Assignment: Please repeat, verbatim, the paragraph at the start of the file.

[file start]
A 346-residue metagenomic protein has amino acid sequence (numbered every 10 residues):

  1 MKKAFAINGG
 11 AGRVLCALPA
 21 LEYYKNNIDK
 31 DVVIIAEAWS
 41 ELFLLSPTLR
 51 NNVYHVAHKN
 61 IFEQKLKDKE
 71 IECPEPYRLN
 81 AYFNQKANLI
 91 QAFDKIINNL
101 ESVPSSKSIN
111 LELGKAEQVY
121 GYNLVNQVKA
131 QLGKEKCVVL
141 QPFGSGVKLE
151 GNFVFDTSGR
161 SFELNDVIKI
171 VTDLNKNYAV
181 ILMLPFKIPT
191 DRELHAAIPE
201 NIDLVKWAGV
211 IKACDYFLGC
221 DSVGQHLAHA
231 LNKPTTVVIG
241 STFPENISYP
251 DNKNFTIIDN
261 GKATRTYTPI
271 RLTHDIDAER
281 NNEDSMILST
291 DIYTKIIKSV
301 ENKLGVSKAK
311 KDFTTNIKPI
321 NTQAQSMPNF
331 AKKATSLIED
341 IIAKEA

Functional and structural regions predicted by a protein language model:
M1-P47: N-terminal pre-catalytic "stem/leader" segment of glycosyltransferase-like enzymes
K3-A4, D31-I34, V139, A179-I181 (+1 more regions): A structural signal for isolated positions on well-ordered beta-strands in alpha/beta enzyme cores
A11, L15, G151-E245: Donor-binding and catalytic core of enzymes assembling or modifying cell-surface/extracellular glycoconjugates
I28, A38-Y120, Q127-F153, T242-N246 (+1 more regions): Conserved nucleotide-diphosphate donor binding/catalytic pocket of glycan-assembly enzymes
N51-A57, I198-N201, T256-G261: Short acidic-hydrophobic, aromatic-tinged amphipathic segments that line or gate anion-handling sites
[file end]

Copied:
A 346-residue metagenomic protein has amino acid sequence (numbered every 10 residues):